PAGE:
Q: I'm a single mom with three young children, working full time and taking online college courses. The burden of doing it all myself is getting heavier. My history with relationships isn't the best; still, the idea of having a husband to help out sounds increasingly appealing. Do you have any advice?
Jim: It's natural that a woman in your position should desire to find a man to share her life and help her shoulder the burden of raising three children. It sounds like you're exceptionally busy -- perhaps even over-committed -- and it's reasonable to think that a husband could be a great support to you. Not to mention that all the best research indicates that children thrive better in a two-parent household.
Nevertheless, you have to be cautious about entering into a relationship on the basis of this kind of need. As you probably know, marriage isn't simply a pragmatic partnership. A spouse is something more than a provider, a housekeeper, a nanny or an assistant parent.
I would strongly encourage you to get some counseling and take a hard look at the relationships you've had in the past. You want to do everything you can to avoid repeating unhealthy patterns. You also need to do the personal work necessary to grow and heal so you're ready should that special individual come along. Success in marriage is as much (or more) about being the right person as finding the right person. Our staff counselors can help you start this process; call them at 800-A-FAMILY (232-6459).
Meanwhile, try to develop friendships with other moms. Work on building connections with caring women in your neighborhood, church and community. Join a baby-sitting co-op so you can get a break from the kids once in a while. With a little breathing room, you'll be better equipped to prepare yourself for the future.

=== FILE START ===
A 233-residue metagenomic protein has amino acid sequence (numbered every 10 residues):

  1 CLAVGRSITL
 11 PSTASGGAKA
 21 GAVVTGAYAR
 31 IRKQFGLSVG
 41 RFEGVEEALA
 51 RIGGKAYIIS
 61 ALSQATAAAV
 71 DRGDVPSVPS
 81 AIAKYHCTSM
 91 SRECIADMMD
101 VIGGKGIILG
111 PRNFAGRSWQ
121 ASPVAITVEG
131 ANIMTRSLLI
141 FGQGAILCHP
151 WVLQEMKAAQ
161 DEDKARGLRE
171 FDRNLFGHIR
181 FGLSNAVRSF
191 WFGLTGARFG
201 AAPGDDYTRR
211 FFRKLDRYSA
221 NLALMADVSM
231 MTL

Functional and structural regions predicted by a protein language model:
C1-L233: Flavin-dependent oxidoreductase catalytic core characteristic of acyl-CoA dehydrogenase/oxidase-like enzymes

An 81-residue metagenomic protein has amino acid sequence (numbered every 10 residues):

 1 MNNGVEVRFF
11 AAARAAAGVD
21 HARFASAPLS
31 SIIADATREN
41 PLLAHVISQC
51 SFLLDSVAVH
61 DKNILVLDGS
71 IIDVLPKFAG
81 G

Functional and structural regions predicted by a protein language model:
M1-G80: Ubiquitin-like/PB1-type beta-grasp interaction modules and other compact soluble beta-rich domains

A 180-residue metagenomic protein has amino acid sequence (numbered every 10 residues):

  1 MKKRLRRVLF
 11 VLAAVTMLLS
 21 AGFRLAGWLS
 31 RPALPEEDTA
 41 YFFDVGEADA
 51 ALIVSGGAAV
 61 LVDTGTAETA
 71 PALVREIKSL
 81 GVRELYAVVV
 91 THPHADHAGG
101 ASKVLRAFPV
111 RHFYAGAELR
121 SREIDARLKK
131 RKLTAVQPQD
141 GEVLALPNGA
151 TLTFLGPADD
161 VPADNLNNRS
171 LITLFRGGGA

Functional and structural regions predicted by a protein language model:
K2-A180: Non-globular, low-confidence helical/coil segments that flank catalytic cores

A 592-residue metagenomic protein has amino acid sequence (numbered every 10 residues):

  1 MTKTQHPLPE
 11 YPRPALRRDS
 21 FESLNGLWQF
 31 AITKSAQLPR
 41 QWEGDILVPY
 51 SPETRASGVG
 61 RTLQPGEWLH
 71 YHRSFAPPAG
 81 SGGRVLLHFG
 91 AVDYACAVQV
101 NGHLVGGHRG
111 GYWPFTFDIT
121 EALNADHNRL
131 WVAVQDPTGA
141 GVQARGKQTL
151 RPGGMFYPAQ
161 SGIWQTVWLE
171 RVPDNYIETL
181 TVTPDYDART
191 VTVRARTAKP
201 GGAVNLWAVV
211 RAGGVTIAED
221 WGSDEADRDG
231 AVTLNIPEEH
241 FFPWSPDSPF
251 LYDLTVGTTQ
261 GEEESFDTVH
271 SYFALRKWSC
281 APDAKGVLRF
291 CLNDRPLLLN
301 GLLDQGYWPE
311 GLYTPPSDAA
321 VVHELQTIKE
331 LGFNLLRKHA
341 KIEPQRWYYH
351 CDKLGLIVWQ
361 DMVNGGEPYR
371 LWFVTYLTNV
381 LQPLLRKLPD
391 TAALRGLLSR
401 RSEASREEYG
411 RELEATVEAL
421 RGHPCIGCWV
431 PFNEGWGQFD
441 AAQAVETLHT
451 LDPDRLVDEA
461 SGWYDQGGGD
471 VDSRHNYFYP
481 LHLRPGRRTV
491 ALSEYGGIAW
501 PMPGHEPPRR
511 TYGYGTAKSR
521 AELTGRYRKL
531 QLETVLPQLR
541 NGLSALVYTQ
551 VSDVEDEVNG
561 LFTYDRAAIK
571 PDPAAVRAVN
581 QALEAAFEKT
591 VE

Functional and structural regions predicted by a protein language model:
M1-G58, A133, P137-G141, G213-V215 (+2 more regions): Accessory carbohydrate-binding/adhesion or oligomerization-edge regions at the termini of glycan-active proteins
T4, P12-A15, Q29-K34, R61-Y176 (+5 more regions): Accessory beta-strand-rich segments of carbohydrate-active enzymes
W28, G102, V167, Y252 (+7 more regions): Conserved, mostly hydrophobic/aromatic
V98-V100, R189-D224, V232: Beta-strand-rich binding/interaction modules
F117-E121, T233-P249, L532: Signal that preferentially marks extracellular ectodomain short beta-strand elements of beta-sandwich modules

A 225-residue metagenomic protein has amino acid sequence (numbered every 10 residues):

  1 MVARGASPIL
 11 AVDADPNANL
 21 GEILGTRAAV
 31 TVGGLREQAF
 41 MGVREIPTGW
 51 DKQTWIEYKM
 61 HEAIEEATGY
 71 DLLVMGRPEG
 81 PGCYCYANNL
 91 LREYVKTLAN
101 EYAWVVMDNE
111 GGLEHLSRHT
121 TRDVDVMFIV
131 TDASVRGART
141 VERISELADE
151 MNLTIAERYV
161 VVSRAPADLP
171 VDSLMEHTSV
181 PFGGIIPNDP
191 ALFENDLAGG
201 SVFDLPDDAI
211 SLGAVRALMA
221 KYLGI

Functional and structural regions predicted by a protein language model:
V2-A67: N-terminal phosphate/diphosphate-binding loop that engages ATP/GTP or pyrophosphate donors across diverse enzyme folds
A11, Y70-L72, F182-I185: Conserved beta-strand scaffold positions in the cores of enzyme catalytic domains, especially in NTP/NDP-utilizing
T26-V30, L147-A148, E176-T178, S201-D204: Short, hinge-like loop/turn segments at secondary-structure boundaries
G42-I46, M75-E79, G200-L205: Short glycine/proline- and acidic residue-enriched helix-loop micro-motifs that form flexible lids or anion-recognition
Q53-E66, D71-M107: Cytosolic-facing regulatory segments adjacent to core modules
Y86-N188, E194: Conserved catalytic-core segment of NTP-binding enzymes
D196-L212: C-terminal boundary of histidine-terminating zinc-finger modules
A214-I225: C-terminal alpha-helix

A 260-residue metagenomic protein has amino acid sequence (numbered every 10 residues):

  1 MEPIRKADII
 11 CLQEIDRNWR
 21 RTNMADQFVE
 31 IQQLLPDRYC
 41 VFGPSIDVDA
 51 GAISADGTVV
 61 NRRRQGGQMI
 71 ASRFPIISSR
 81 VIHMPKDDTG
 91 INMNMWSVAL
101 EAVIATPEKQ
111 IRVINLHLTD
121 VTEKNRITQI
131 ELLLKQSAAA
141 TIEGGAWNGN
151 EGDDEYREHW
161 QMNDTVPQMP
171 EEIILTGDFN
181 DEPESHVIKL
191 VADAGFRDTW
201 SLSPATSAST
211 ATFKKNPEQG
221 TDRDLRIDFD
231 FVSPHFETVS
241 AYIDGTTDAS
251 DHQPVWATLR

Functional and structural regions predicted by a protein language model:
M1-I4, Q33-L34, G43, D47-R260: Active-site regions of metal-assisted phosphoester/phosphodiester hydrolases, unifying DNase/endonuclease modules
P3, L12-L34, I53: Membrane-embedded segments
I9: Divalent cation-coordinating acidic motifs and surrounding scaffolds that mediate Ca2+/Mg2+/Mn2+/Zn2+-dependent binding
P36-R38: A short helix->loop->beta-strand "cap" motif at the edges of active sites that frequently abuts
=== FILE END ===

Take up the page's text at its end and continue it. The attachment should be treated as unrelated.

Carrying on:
Q: How can I help my small child deal with his overwhelming fear of insects? He's always been a little scared of bugs, but recently he was bitten by something at preschool during snack time, and now he gets hysterical every time the class is supposed to go outside.
Danny Huerta, Vice President, Parenting and Youth: Your child's panicked reaction may be because of his personality, young age and/or his lack of understanding. Children's fears can be due to inexperience -- they become paranoid because they don't have complete or accurate knowledge of the thing that scares them. That can lead them to generalize ("all bugs bite"). Kids who are more anxious and tend to be on "high alert" need help learning how to handle difficulty, adversity and fear.
A practical strategy would be to make a fun project out of helping your son overcome his concerns. Go to the library together and check out some books on bugs. Learn their names and talk about what they do for the environment. Start with harmless-looking critters like lady bugs and caterpillars. Draw pictures of insects together. You might even buy some toy plastic bugs for him to play with. From there, hold some "safe" bugs in your hands to show that they aren't threatening. My kids loved to give worms rides on their toy trains. The goal, of course, is to take the thing that causes him to panic and make it familiar and fun.
All of this takes patience and genuine connection with your child. It's likely that your son will eventually learn that most bugs are harmless. If this doesn't happen -- if the problem persists beyond a few months or seems to get worse -- you may want to schedule a full evaluation of your child by a licensed clinical professional.
Jim Daly is a husband and father, an author, and president of Focus on the Family and host of the Focus on the Family radio program. Catch up with him at www.jimdalyblog.com or at www.facebook.com/DalyFocus.
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